David Baum, professor, Department of Botany; Discovery Fellow, Wisconsin Institute for Discovery
About the talk
Life is a chemical ecosystem that can propagate itself, spreading into formerly unoccupied regions of space. In his talk, David Baum will show that self-propagation implies the capacity to evolve adaptively, and that such adaptive evolution can begin with simple chemical ecosystems occupying mineral surfaces, which only later invent cells and genetic systems. He will also discuss the implications of this ecological approach for empirical research into the origins of life and describe a set of experiments that he’s conducting as part of a collaborative team funded by the National Science Foundation (NSF) and NASA.
About the speaker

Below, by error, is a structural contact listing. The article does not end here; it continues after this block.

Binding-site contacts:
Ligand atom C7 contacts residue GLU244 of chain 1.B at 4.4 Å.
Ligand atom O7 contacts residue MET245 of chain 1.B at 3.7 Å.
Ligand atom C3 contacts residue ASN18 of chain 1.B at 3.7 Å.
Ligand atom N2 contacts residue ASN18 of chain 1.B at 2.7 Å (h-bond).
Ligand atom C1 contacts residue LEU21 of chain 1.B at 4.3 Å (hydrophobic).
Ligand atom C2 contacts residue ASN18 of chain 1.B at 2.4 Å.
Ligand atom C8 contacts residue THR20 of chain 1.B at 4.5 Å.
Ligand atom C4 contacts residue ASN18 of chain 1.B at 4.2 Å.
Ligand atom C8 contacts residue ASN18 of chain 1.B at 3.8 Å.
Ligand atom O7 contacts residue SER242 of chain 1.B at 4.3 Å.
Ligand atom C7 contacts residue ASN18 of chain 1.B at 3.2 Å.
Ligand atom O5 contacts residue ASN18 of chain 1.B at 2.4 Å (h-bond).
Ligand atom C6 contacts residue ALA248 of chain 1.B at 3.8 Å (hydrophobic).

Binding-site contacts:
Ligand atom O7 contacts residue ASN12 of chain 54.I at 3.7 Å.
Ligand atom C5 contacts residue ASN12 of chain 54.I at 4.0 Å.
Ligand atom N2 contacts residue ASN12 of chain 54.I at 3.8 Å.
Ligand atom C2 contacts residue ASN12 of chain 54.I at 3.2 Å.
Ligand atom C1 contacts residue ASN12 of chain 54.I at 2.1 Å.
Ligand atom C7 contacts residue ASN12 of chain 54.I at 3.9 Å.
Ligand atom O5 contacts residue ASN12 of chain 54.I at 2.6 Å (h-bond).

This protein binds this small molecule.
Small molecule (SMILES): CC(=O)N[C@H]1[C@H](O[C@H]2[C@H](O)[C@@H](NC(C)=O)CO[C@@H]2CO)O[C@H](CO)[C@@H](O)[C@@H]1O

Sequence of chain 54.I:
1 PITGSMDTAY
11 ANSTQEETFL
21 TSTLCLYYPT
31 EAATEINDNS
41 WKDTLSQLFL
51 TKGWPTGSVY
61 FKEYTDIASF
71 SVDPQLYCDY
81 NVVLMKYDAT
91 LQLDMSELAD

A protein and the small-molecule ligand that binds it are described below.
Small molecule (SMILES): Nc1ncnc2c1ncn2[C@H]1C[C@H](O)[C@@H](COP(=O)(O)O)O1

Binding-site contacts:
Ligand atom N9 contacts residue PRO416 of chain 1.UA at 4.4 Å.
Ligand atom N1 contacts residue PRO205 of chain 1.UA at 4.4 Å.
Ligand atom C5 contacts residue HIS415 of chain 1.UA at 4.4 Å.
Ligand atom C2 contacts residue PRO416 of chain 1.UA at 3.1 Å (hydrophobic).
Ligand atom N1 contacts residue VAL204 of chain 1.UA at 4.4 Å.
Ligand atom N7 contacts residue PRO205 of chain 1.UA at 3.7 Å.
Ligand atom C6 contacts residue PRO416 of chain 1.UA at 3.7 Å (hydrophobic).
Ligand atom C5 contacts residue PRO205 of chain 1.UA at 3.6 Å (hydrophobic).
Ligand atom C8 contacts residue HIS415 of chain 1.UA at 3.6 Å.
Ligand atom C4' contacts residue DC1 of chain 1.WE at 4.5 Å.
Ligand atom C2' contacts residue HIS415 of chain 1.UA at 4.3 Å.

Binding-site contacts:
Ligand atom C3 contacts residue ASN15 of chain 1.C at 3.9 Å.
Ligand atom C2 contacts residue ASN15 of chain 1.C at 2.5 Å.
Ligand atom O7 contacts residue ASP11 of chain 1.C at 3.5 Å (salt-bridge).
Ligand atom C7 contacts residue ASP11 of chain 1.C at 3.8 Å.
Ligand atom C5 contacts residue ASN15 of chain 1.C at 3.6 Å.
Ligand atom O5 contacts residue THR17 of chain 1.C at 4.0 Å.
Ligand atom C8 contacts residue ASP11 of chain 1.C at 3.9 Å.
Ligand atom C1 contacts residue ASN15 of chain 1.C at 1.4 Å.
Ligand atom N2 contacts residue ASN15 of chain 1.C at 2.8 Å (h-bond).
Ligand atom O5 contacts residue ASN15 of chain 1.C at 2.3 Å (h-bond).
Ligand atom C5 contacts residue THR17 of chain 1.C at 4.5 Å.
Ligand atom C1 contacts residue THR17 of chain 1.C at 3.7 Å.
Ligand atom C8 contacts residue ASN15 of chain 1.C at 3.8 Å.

David Baum is a professor in — and a former chair of — the Department of Botany at the University of Wisconsin–Madison, where he conducts research in evolutionary biology, plant genetics, and the origins and early evolution of life. He earned an undergraduate degree in botany at Oxford University, a doctorate in population and evolutionary biology from Washington University, and then conducted postdoctoral research at the University of Wisconsin–Madison. He served on the faculty of the Department of Organismic and Evolutionary Biology at Harvard University and earned tenure there in 2000 before returning to the University of Wisconsin in 2001. Baum has published two books and more than 100 research publications; has been awarded an Alfred P. Sloan Foundation Young Investigator Award, an NSF Career Award, a John Simon Guggenheim Foundation Fellowship; and was elected a fellow of the American Association for the Advancement of Science. He teaches courses in introductory biology and evolution and was honored with UW–Madison’s Chancellor’s Distinguished Teaching Award in 2015.